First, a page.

Reported by Meygan
Nevermore opened with the discussion of Awkward Family Photos by Mike Bender. The book entails exactly what the title states—Bender takes random awkward family photos and compiles them into a book. The reader said the photos made her laugh out loud and that the book was a quick read. You can see more awkward family photos at www.awkwardfamilyphotos.com.
The Sociopath Next Door by Dr. Martha Stout was mentioned next. This book provides readers the overview of what a sociopath is and how sociopaths came to be. The Nevermore reader said the book is very informative and made her feel normal. She did say that a former president is mentioned as being a sociopath, which piqued the interest of several people in our Nevermore group. She also learned that 1 in 25 people are sociopaths, so the next time you are at a party make sure to examine the room. If you can’t find the sociopath, then it may be you. Of course, I’m just kidding.
The same Nevermore member also read Rabid: A Cultural History of the World’s Most Diabolical Virus by Bill Wasik. Author and journalist Bill Wasik and veterinarian Monica Murphy examine the deadly virus rabies. The reader reviewed the book last week and stated that she didn’t particularly care for Rabid. However, after she skipped a couple of chapters, she liked the book after all! She stated that there were several Amazon reviewers who wrote that they were totally bored by the book at first but after they skipped a few chapters just as she did, they found the book to be interesting.
Next was Helen MacDonald’s H is for Hawks, which is a true story. Helen is an experienced falconer, but it isn’t until her father’s death that she finds herself training a hawk. This book focuses on the ups and downs on MacDonald’s life, all while providing details about hawks.
The Life of the Automobile: The Complete History of the Car by Steven Parissien was enjoyed by two of our Nevermore readers. One Nevermore member said the book was good but is chalked full of information and history about individuals in the car industry and who did what. He said he is reading is slowly in order to remember everything. He did say that he will make a timeline to help him remember all of the details. The other Nevermore member said it is a delight to read.
Car Wars: Fifty Years of Greed, Treachery, and Skullduggery in the Global Marketplace by Jonathan Mantle was also discussed by the same Nevermore member. He said that the title is true and that there are people in the car world who do not get along with one another. He found the book interesting and liked the history that the author provided along with the insight of everyone’s personalities. A piece of information that was especially interesting is that GM created better aircrafts for the Germans and not for the Americans during WWII. Of course, there were reparations for that after the war. This book is a great match for those who are interested in learning about the history of major car companies and the animosity among them.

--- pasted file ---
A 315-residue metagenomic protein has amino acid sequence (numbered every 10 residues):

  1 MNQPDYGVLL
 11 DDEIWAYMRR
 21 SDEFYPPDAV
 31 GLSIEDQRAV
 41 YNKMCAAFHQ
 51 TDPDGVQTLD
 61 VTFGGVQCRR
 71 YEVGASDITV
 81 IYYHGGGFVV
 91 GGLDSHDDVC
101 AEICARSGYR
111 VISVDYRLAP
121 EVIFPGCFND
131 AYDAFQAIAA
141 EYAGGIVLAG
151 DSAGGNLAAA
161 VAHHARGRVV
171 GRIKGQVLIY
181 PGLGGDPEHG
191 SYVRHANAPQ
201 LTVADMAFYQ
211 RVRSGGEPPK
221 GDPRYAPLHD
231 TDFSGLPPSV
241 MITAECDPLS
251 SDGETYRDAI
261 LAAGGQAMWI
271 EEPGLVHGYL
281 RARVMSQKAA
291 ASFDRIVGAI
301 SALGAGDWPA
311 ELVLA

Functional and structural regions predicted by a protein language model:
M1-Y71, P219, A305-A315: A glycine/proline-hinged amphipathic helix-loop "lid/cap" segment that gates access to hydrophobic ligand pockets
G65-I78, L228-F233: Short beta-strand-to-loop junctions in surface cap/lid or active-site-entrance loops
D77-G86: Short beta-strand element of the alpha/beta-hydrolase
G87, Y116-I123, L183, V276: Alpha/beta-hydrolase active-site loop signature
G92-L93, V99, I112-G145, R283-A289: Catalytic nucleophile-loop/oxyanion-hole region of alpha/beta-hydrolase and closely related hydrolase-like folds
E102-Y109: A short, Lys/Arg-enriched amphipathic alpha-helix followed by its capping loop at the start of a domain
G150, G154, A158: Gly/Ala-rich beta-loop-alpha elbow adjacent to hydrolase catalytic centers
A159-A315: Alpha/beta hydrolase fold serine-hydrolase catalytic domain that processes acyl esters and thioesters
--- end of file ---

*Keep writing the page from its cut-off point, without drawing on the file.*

Moving the group from the discussion of vehicles to animals, a Nevermore member stated that she had finished Gregory Berns’ How Dogs Love Us: A Neuroscientist and His Adopted Dog Decode the Canine Brain. Berns researches to find out just how dogs do love human beings. In order to conduct that research, Berns had the dogs placed into MRI machines in order to have their brain scanned. Like military dogs are trained, these dogs were trained to remain calm while in the machine, even if the environment wasn’t that comfortable. The Nevermore member stated what makes this book so nice is that the writer is a sensitive person and that the pictures in it are beautiful. She also said that it is a story that left her feeling very happy!
Doll-Baby by Laura Lane McNeal was discussed this week as well as last week. The reviewer stated that it was a feel good story and that she liked it. She also likes that it tells about what living in the 1960’s was like. Another reader stated that the book is comparable to The Help by Kathryn Stockett.
Last but not least, Michael Fullilove’s Rendezvous With Destiny: How Franklin D. Roosevelt and Five Extraordinary Men Took American Into the War and Into the World was discussed. The reader enjoyed this book, even though the title is not exactly the slant of the book. This focuses on the five men that Roosevelt sent on a dangerous mission to Europe in order to place them in the middle of WWII . The Nevermore member said it was beautifully written.